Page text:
The year is 2019, the place is the United States, and a black man walks into a foundry wanting to cast some bronze grenades.
This is how the American artist Ed Bereal, 82, recaps preparing for his first retrospective at the Whatcom Museum here.
Creating new work for his politically charged exhibition “WANTED: Ed Bereal for Disturbing the Peace” raised some eyebrows in this predominantly white coastal city 20 miles from Canada.
There was the foundry, Mr. Bereal said, where the staff was hesitant to serve him until a friend who happened to come in vouched for Mr. Bereal’s artistic intentions. And that was before Mr. Bereal had explained that the grenades would stand in as testicles in an installation about the apocalypse.
Ms. Leach said that Mr. Bereal is well known outside of Bellingham — perhaps most so for when he was living and working in Los Angeles, a time that included his assemblage pieces using bones, pipes and Nazi imagery; the 1961 exhibition “War Babies”; and the radical activist performance troupe the Bodacious Buggerilla, which performed in places that included laundromats and Richard Pryor concerts.
In Bellingham, however, people primarily know him as a retired Western Washington University art professor. In 1993, Mr. Bereal and his wife, the artist Barbara Sternberger, moved to Bellingham. They live on a farm with an art studio in Whatcom County.
But exactly how orcas go about foraging for their dwindling food source has long been a mystery. Without fully appreciating what enables them to hunt effectively, scientists say we may miss opportunities for effective solutions.
“By missing the complete picture, we fail to make important connections that can have huge implications for conservation,” says Dr. Jennifer Tennessen, a postdoctoral scientist at the National Oceanic and Atmospheric Administration's Northwest Fisheries Science Center and a research associate in the Western Washington University Biology Department.
Column by Yeon Jung Yu, an Assistant Professor in the Department of Anthropology at the Western Washington University
Despite a Canadian dollar that’s remained weak for several years, a new report shows shoppers from British Columbia continue to play an important role in Whatcom’s retail sector.
Last month Western Washington University students working for the Border Policy Research Institute dropped by the retail parking lots in Whatcom, Skagit and Snohomish counties, checking to see what percentage of the vehicle license plates were Canadian.
The height of this snow cap has been decreasing and, as a result, the net altitude of Everest is changing, said environmental scientist John All of Western Washington University.
Newcomers who step foot onto Western Washington University’s (WWU) brick-lined campus for the first time often agree that it’s unlike any other university in the state. Located in Bellingham, Washington, WWU is within walking distance of 180 acres of forest and more than 500 downtown businesses. The university’s mid-sized campus is positioned between Vancouver, British Columbia and Seattle, Washington and is a hub for outdoorsy-types due to its proximity to Mt. Baker and the Puget Sound.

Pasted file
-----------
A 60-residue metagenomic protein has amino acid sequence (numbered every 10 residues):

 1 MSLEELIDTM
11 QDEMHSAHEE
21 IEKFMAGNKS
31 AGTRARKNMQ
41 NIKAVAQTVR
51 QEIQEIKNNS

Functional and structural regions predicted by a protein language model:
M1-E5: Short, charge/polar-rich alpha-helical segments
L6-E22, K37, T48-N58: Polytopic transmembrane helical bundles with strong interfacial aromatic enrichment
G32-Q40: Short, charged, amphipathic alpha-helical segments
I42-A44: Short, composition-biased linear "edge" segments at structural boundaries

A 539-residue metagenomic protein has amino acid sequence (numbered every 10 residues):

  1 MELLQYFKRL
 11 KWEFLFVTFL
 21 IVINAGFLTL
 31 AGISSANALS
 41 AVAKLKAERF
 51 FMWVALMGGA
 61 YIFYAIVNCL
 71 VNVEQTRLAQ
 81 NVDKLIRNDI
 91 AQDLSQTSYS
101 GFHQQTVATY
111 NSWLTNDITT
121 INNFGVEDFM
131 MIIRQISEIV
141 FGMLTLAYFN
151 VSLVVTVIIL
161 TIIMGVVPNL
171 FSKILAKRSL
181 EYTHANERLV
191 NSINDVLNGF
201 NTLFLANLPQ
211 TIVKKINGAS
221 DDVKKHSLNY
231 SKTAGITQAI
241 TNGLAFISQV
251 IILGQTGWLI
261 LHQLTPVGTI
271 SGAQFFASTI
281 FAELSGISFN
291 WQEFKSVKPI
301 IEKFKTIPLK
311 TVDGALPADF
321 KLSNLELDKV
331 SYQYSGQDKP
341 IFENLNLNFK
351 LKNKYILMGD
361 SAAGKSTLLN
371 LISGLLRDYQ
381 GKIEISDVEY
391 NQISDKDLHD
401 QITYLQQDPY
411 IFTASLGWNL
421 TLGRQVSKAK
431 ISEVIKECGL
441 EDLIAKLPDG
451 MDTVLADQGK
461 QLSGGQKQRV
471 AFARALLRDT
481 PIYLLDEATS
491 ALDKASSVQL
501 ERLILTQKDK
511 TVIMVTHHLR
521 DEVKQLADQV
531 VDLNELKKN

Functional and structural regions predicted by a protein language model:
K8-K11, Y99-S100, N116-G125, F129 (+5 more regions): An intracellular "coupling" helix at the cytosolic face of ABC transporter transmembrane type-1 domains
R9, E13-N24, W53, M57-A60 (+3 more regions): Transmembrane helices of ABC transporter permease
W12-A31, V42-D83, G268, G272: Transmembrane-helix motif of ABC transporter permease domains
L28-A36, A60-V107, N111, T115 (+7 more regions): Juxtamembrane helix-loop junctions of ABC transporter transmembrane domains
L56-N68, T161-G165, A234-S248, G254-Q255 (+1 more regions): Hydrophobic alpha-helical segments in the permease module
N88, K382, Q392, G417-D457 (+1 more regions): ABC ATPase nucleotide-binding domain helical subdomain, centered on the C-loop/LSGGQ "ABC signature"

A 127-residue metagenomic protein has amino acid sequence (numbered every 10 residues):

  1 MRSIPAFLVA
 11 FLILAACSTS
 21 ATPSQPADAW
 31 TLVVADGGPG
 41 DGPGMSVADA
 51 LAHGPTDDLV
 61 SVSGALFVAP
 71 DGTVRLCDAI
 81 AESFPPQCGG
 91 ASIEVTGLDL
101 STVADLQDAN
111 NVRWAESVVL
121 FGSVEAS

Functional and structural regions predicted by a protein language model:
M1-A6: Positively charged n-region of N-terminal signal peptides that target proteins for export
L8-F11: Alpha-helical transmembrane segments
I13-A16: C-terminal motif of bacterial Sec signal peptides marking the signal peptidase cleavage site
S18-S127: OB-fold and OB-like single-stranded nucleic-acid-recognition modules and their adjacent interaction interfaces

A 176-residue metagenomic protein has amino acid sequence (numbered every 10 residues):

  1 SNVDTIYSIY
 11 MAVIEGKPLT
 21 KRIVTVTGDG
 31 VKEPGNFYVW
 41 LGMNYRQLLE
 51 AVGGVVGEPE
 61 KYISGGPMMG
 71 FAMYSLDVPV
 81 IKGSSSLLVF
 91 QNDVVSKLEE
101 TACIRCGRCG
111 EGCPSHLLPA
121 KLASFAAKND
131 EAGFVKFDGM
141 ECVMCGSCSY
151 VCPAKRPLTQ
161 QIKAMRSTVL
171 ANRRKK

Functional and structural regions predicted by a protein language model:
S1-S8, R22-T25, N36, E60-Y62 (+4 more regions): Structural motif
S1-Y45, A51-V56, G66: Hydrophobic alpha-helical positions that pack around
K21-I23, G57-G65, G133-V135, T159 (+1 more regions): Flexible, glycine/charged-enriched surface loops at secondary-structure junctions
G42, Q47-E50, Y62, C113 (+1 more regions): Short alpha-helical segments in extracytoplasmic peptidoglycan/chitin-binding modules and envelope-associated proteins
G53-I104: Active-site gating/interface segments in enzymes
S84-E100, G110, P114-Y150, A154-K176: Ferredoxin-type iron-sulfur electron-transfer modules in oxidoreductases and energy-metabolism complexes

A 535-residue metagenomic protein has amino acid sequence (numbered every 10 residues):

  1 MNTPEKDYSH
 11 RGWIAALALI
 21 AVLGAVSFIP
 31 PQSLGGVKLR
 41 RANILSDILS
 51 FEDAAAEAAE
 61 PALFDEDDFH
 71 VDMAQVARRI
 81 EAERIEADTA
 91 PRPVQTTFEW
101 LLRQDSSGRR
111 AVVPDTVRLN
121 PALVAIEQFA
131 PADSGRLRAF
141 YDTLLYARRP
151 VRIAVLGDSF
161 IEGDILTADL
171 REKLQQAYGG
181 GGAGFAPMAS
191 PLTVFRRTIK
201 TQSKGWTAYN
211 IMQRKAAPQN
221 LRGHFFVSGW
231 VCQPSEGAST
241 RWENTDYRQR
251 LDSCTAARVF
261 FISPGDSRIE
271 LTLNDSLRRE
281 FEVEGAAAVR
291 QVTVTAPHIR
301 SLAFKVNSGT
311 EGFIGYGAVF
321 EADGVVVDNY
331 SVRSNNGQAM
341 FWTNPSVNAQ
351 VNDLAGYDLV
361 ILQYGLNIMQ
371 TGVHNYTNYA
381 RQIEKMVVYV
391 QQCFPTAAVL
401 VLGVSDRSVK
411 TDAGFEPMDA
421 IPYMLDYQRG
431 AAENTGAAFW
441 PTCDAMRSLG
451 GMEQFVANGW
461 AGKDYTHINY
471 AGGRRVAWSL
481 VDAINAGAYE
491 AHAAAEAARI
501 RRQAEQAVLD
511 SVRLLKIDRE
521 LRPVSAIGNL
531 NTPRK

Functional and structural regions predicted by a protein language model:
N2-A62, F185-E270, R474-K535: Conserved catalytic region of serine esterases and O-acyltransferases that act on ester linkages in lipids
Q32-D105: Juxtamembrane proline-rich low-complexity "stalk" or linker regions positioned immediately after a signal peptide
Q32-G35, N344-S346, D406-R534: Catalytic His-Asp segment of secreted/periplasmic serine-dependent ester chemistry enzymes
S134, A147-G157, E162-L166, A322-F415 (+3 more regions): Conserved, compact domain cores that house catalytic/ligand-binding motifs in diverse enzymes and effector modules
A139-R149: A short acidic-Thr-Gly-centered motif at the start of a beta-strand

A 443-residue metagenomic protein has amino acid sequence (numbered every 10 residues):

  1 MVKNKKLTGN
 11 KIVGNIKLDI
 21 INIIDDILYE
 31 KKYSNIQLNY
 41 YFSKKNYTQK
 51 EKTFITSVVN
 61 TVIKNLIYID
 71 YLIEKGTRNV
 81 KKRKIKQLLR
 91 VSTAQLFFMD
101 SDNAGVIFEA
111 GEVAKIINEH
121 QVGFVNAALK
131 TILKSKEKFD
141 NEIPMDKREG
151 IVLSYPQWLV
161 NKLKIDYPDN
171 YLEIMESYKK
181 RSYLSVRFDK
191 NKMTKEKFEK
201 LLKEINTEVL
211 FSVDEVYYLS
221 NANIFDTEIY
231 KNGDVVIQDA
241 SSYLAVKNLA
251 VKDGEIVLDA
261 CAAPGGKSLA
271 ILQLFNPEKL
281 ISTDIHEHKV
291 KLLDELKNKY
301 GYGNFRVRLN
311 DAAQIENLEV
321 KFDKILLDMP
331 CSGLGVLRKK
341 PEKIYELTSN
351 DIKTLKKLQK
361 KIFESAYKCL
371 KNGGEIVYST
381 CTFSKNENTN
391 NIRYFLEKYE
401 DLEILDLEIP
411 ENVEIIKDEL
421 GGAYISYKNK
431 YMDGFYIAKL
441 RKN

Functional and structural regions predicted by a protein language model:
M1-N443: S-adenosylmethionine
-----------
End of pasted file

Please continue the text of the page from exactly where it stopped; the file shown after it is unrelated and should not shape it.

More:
There is a 700 acre stand of old growth forest sequestered in the foothills of the Cascade Mountains about 25 miles east of Bellingham WA, and about 10 miles west of Mt. Baker at the edge of the Mt. Baker – Snoqualmie National Forest. I had long wanted to see and experience this ancient forest as it is one of the two largest such stands in the Pacific Northwest - the other being Grove of the Patriarchs in the Mt. Rainier National Park. Around here old growth forest is revered as an endangered vestige of our natural world as it once was in the same way that other revered PNW icons, the Orca and the salmon are endangered. And maybe for that reason, it is a good thing that this forest is not readily accessible to the public.
This “Canyon Lake Community Forest” is now co-owned and managed as a preserve by the Whatcom County Parks Department for the preservation and recreational maintenance and by Western Washington University which provides educational and research input to the forest. As noted above, the Whatcom Land Trust which initially orchestrated the purchase holds a conservation easement on the property to assist in maintaining its educational value and future preservation.
Sulawesi’s biodiversity was little known then, and the notion that the tarsier from the Togean Islands might be a new species spurred a series of studies that looked at everything from the tarsier’s vocalizations to its DNA sequence.
Finally, in a study published this year in the annual journal Primate Conservation, that initial discovery by Nietsch and Niemitz a quarter of a century ago has been officially confirmed as a new species: Niemitz’s tarsier (Tarsius niemitzi), named in honor of the man “universally regarded as the father of tarsier field biology,” the study says.
“The biodiversity of Sulawesi is much like the biodiversity of the Galapagos Islands, made famous by Darwin’s work,” Myron Shekelle, a professor of anthropology at Western Washington University in Bellingham, WA, and the lead author of the paper describing the new species, told Mongabay in an email.
In the coming weeks, Suzanne Baker will transition from the admissions and community outreach coordinator to her new role at Western Washington University as the curriculum and records manager.
At the same time, she will be wrapping up her doctorate in educational leadership from Northeastern University.
“I have always like education,” Baker said. “I was the first in my immediate family to earn a doctorate which is pretty exciting.”
You can always find something inspiring at Western Washington University. The public is welcome to catch unique student performances and big names you can’t see often. Student concerts are frequent and free, and WWU’s concert series draws professional musicians from around the world.